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Description: The internet is being seen as a legitimate way to screen  jurors to see if they will benefit a particular case for one side or the other.  There are two sides as the benifits and downsides of using theses technologies in this fashion.


Date: Sept 20, 2011

Questions for discussion:

  1. Do you feel that using this technology in juror searches is legal? Ethical?
  2. If you were given the job to investigate jurors where would you begin and then proceed in your search for ” business intelligence” about the jurors

7 Responses to “Using the Webb to Investigate Jurors”

  1. Brad Christopoulos

    I personally believe that using technology in juror searches is legal and ethical in a certain number of ways. It is legal because the individuals who may be in consideration for being a juror has put up their own information on the internet, and it is in their personal duty if they do not want any outside parties to have access to this information to use the security measures that social media sites allow you to use. Furthermore, it is legal because it is almost the same as some individual looking up their favorite celebrity on the internet, or reading articles online about individuals opinions on certain matters. The reason that this is ethical as well is because in most cases, these jurors who are being screened and looked into are for high profile cases, where the defendant of the trial could face life or death charges. The lawyers want to make sure that these possible jurors do not lean either way with the case, and this is one of the easiest ways to accumulate this information because any individual can lie when under question about where they stand on a specific trial.

  2. Jenny Tashiro

    I think that the process of using the web in juror selection can be ethical and legal as long as they use the information possible jury candidates post in the right way. If they use peoples blogs, facebook, and tweets to eliminate those that have a strong opinion against or for the person on trial, then that allows the jury not be bias going into the case which gives a fair trial to both parties. It is legal, because it’s peoples rights to post whatever opinion they want on the internet and in the same right you are allowed to read what others post. If people didn’t want their opinions known, then they should increase their security by not putting all their thoughts on the net. I think it is also a good idea so you don’t select jurors with an ulterior motive. In a professional setting you can’t always tell who is telling you what you want to hear or who is being themselves, but if you take a look at their facebook, you can see what someone is like in everyday life and if they are wanting their 15 minutes of fame or genuinely want to make society a better place.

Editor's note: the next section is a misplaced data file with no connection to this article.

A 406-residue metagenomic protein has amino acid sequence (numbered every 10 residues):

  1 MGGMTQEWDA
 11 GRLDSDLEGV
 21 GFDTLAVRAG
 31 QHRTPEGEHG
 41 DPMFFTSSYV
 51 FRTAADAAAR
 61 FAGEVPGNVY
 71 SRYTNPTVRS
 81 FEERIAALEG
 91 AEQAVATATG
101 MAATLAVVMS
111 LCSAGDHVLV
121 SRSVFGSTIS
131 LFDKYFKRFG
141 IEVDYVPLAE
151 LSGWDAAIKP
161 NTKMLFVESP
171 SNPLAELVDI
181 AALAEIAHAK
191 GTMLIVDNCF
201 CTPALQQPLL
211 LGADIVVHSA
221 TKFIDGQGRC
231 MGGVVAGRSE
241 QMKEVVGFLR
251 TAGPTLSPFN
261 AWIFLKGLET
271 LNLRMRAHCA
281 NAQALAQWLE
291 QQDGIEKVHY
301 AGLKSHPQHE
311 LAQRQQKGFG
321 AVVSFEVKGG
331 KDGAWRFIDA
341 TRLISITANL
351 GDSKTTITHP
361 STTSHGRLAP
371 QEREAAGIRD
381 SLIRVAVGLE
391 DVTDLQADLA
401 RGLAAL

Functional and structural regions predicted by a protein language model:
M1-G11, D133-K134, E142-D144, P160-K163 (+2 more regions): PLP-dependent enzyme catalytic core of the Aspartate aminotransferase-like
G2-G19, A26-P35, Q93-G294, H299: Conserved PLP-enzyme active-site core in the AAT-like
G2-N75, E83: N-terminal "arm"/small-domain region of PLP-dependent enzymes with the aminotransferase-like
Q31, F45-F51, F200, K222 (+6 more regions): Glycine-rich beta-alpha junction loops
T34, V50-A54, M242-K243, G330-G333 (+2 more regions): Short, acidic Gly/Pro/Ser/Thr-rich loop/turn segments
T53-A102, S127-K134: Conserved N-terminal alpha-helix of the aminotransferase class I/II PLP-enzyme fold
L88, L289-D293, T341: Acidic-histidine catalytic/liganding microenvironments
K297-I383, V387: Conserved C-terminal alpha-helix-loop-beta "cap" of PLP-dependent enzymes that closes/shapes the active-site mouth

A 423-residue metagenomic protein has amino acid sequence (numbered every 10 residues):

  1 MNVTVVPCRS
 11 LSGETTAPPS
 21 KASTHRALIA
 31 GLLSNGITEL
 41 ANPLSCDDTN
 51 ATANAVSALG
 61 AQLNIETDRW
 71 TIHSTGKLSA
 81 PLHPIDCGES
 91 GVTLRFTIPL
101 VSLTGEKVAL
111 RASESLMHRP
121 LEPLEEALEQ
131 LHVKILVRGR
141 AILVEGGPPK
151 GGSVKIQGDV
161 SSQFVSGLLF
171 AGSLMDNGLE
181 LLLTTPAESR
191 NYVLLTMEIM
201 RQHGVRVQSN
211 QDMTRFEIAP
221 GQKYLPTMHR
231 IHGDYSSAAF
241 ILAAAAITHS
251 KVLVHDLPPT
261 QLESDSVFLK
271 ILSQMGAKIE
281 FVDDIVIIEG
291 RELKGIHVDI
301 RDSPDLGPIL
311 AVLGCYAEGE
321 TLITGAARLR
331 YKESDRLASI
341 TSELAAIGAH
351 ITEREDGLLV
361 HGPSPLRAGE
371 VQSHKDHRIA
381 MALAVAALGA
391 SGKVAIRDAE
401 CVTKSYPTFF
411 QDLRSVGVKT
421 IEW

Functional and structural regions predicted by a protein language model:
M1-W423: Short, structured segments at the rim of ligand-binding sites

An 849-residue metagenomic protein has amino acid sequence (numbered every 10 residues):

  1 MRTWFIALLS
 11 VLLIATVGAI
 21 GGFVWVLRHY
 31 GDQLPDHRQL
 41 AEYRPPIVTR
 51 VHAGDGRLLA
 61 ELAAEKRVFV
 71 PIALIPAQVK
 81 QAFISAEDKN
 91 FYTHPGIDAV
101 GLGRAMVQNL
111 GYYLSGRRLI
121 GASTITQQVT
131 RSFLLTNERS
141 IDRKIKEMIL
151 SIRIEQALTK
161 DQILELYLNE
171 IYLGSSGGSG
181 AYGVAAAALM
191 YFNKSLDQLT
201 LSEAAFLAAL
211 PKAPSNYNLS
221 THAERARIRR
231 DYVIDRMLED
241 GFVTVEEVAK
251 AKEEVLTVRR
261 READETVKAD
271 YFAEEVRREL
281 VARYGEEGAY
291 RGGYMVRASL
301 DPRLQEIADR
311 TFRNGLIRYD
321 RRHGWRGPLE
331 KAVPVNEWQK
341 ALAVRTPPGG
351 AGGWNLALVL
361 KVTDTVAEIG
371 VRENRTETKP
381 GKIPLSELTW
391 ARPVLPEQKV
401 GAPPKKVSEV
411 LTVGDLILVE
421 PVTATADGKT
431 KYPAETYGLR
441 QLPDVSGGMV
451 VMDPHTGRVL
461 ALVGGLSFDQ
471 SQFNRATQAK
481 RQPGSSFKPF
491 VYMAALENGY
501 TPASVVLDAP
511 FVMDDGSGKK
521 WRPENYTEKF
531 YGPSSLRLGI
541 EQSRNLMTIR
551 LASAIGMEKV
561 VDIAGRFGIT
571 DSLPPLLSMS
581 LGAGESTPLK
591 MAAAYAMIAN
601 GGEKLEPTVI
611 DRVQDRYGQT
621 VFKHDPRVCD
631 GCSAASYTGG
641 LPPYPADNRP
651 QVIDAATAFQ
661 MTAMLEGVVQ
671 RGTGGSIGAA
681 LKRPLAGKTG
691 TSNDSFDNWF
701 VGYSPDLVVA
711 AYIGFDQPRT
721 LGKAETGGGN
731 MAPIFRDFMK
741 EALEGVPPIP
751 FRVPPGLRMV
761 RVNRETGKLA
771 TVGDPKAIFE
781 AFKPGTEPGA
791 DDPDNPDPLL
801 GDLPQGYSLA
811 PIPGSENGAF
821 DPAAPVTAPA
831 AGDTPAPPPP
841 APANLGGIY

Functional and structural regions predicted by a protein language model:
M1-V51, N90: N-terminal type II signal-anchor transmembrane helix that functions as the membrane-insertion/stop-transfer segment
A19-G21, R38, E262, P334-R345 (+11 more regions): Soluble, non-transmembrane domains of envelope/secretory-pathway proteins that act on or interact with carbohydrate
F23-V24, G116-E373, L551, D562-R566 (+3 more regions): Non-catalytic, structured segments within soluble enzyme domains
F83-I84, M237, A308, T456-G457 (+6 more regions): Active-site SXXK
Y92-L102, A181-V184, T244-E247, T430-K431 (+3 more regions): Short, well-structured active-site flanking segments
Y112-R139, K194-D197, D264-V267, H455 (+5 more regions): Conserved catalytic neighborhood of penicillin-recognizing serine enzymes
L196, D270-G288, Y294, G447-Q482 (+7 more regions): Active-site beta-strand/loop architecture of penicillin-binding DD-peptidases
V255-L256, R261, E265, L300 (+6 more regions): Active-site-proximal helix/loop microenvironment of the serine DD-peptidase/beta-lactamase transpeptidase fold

3. Sam Chen

    For my personal opinion, I am struggling with using web to select the juror. I have two considerations for this case in different perspectives. For the government perspective use web to select the juror is good because this new process is easy and convenient (Maybe can also reduce the cost). Government officer can just sit in the office and randomly pick one good citizen to be juror by one click compare to go outside and look for one. It is very different. On the other hand, because of the popular social networking, it is also easy to find the person that other people want on internet (Facebook, twitter, blog…etc.). Moreover, the person’s basic information might also find on the website too (habit, interest, common on some events). This information is useful to analysis one person’s attitude and personality. Therefore, if one person want to find a focus group people he/she can use this information to find the people he/she want which can be benefit for he/she. For example, one person breaks the law and he/she will be judge in front of jurors at a court. Therefore, he/she can start to search the people that are benefit for he/she than he/she can bribe the officer to select the particular people. Clearly, I really have not sure this new process is good or not.

  4. moire

    Investigating jurors is legal and ethical:
    • It is currently legal because a juror can cause an acquittal in a legal case because of information gathered about them via various means including social media sites, blogs, etc. These social media sites and blogs contain information that is considered public. It should continue to be legal because it is important that those who are deciding the legal fait of the accused be of sound mind and able to make objective, unbiased decisions for a fair trial. Social media sites, blog comments etc. give a better indication of a juror’s decision making ability than a well thought out questionnaire the juror must fill out which may be tainted by the jurors unethical intentions to sway the outcome of a trial.